Why? Because if the setting was being described by the character, they would be presenting it in a different way. And the reader has now been reminded that there is an author behind the story, one who is adding in details that the character would not perceive or missing ones that the character would care about.

Here are some questions you can ask yourself that will help you make your setting descriptions more character-focused:

  1. What would your character notice first? Is this the first thing that is mentioned in the description?
  2. Is there someone or something that your character needs to notice in more detail (such as the new love interest)? Is the appropriate emphasis given to this part of the scene?
  3. How would your character visually look at this particular setting? Would the character notice the wide view and then look at specific details? Or would the character hone in on a particular part of the setting? Would they see things in a certain directional order, such as from left to right, front to back (down a hallway), bottom to top (looking up a castle staircase), or from top to bottom (scanning someone from head to toe)? Is anything in the setting being described out of order?
  4. Would your character know or care about the details you’re including? Maybe they are a car enthusiast, and so they would know the exact model of that sports car in the parking garage. Or maybe they would only notice it’s red and has four wheels. Maybe they’re staring at it because they can’t afford such a fancy car, and they’re envious of the owner. Or maybe they wouldn’t even see it because they’re too busy looking at something else.
  5. What emotional state is your character in? Are they focused, happy, sad, angry, afraid? This could affect how they describe things, how well they are taking in the details, and which pieces of the setting they dwell on.
  6. How busy is your character right now? If your character is in the middle of a fight or running away from the villain, chances are they won’t have the time to describe much without inadvertently slowing down the action.
  7. Is your character visually oriented, or are they more likely to notice details through other senses? If your character is a musician, maybe they notice sound a lot, for example. Or maybe your character focuses a lot on other senses, such as smell (especially if they are a werewolf!).

By taking the time to think about how your character might react to their particular surroundings, you will both strengthen the description and reinforce the integrity of your character’s point of view. And your reader will feel rewarded when they read your character’s story.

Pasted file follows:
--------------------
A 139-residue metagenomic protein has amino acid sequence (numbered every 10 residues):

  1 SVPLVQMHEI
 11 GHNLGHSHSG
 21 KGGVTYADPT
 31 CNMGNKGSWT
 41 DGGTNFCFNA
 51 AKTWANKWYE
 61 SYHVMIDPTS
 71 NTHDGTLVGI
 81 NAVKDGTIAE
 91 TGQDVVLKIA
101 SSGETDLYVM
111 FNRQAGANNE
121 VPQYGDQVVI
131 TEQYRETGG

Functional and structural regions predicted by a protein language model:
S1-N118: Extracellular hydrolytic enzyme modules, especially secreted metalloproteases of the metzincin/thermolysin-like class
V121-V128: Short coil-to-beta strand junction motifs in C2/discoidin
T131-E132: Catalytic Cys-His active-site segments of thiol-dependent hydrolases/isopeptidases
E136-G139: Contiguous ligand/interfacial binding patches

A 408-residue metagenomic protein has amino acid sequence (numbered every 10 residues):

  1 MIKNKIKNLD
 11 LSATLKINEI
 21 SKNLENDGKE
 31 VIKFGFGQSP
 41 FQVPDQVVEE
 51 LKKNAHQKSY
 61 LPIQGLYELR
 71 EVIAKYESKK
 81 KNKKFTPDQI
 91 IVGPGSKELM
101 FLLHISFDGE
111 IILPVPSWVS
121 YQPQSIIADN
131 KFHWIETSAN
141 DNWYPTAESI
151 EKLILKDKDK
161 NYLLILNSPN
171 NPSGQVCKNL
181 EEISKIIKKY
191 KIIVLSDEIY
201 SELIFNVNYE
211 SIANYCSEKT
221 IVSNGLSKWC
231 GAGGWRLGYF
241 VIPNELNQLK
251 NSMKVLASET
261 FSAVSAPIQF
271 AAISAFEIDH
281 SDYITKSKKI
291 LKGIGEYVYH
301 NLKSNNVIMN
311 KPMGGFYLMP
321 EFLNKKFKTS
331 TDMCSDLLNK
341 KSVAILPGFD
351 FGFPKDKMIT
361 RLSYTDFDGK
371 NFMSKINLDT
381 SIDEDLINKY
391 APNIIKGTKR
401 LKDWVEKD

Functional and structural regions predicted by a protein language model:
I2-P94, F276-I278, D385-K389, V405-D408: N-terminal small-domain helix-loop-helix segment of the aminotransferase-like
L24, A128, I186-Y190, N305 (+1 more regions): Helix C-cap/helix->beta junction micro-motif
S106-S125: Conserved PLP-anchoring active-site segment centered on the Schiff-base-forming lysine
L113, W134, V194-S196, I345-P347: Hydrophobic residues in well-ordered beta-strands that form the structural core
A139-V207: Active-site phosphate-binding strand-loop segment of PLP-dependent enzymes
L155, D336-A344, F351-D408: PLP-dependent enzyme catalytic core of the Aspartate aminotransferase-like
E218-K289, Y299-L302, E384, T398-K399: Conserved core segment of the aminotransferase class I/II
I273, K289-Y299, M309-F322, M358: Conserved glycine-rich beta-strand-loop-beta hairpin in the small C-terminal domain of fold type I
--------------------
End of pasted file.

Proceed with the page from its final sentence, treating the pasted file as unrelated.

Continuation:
I encourage you to try taking a setting and describing it from the perspective of multiple characters in the scene. You might be surprised by the differences that come out.

***

Do you like writing about settings, or do you find it challenging? Do you have any tips for describing setting that you’d like to share? Please share your thoughts below!

What Qualifications Do You Look For in an Editor?

I recently wrote an article for the Editors’ Weekly where I posed the following question:

Writers are often told to “write what they know.” But what about editors? Should we only take on projects that are squarely in our comfort zones?

I discussed this question with a number of my editing colleagues, who came back with varying opinions on the matter. I decided to post the article here because I felt it would be an interesting discussion point for those of you who work with editors.

ChecklistHow do you determine whether an editor is qualified to take on your project?

I believe it’s critical that the writer and the editor are a good fit for each other, but I also believe “a good fit” can mean different things to different people. Writers who are looking for knowledgeable advice relevant to their genre should definitely hire someone who has experience in that genre. But writers who are looking for an “outside eye” may specifically want an editor who is unfamiliar with the topic at hand.

Regardless of the specific types of experience they are looking for, I feel writers should confirm that a prospective editor has both editing training and good references. And writers should always ask for a sample edit, so they can see if the style of editing suits their needs.

Speaking from an editor’s perspective, I have posted the genres I typically edit on my site because I want prospective clients to know my background before they hire me. Does that mean I would never edit anything outside of those genres? No. I love a great many types of stories, and I have editing experience in other areas, such as business and technical topics. It just happens to be that my current focus is on the types of fiction that I enjoy reading the most. And I feel that having enthusiasm about projects (in addition to having the required expertise) makes me a much better editor.